by | Jul 29, 2019 | Culture, Featured

by Deborah L. Martin photography by Bochun Cheng

ST. MARK’S PLACE HAS GHOSTS. It has a vibe. It has changed, but this is New York, change is what we do. Every generation believes it was better “back in the day,” but one thing remains true. You might have to search a little harder for that East Village cool, but it’s here if you pay attention.

TRADITION B&H Dairy, on Second Avenue and St. Mark’s, has been serving kosher specialties since 1938, when the East Village was largely an Eastern European Jewish neighborhood. Pierogies, split pea soup, and borscht are just some of the delicacies on the menu. Every order comes with a stack of their delicious challah and a generous smear of butter. below: If you wander around the East Village long enough, you will eventually find Jim Power—The Mosaic Man— creating his public art. His work memorializes historic places and moments in Greenwich Village history.

St. Mark’s was the home place for the Beats in the 50’s, the hippies in the 60’s, and the punks in the 70’s and 80’s. In the 90’s the anarchists took over, and today the street—and the neighborhood—is in transition. It’s definitely more luxurious than when the New York Dolls posed in front of Gem Spa, but the history remains.

Like many New York locations, the story of St. Mark’s begins in the 1600’s, on tranquil farmland owned by one of New York’s first families, the Stuyvesants. It has a Hamilton connection too— Al Junior purchased the townhouse at 4 St. Mark’s Place in 1833, and he lived there with his family and his penniless mother for 10 years. It sold in 2016 for $10 million, but for years it housed Trash and Vaudeville, the first purveyor of Dr. Martens in this country.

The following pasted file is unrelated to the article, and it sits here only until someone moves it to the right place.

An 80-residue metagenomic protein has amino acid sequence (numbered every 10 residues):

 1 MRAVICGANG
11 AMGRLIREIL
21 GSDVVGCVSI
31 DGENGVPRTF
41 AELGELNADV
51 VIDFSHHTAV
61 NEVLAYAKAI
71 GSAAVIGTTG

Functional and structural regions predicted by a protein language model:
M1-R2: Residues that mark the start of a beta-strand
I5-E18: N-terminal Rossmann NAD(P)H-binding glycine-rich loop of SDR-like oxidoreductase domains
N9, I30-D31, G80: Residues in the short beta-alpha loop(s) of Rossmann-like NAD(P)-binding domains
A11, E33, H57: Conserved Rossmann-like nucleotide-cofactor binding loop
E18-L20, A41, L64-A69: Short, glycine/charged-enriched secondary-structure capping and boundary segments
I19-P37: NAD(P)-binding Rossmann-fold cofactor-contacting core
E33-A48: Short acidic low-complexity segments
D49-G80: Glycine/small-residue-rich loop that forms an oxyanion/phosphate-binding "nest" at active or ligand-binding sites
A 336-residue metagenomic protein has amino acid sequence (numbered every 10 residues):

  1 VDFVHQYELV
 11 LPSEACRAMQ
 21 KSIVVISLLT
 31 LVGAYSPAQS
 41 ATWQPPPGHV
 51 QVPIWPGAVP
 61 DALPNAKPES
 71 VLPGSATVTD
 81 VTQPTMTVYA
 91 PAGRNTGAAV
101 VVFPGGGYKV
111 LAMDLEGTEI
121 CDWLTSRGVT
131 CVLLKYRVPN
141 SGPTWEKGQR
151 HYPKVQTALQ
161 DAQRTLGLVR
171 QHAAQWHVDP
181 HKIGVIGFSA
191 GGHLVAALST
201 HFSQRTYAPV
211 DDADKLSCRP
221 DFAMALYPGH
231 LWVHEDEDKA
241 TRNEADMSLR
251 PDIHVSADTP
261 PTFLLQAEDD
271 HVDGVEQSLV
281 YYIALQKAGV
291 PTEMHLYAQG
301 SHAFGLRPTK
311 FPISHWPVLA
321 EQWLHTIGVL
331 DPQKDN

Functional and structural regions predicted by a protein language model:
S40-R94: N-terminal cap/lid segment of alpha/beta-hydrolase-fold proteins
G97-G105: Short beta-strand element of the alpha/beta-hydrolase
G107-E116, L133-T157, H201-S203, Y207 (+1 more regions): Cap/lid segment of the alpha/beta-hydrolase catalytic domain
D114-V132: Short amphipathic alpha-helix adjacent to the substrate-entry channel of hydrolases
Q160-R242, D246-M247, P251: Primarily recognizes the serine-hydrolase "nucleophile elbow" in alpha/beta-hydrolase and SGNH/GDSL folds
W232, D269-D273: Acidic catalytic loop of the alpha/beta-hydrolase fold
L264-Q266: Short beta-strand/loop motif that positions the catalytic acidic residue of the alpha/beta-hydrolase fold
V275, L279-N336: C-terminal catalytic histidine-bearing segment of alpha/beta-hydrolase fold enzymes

Street photographer David Godlis has seen the neighborhood change in the 30 years he has lived on St. Mark’s. We wandered the street together, shooting, talking, and looking for that East Village magic. “The street is always there,” he says. “No matter what the storefront is, it’s the same street where Dylan walked, where Kerouac walked, where the Dolls walked, and where we are walking, right now.” DT

NIGHT OWL Street photographer David Godlis was born in New York City in 1951, and he picked up his first camera, a Pentax Spotmatic, in 1970. He has been shooting photographs ever since. He moved back to the city with his Leica in 1976, landing on St. Mark’s Place. He stumbled into the burgeoning punk scene at CBGBs, where he photographed legendary bands such as Blondie, Patti Smith Band, The Ramones, the Talking Heads, and Television. His photographs, collected in his book, History is Made at Night, capture the emergence of the punk rock scene in the East Village and the Lower East Side of New York City. Godlis says, “I was up in Boston at school, and taking pictures, and I wondered why they weren’t as good as Garry Winogrand’s photos and then I realized, it was because I wasn’t in New York.” He continues, “New York is designed for photography. If you stand on a street corner you can take a horizontal shot of the people walking towards you and it’s a great shot. Or you can take a vertical shot and get the buildings in—also a great shot. Winogrand used to say, ‘just pay attention to the four corners of your frame. If you can’t see it, it isn’t in the shot.’” Godlis’s book and photographs are available through his website,, and at I Need More, 75A Orchard Street, NYC. DT

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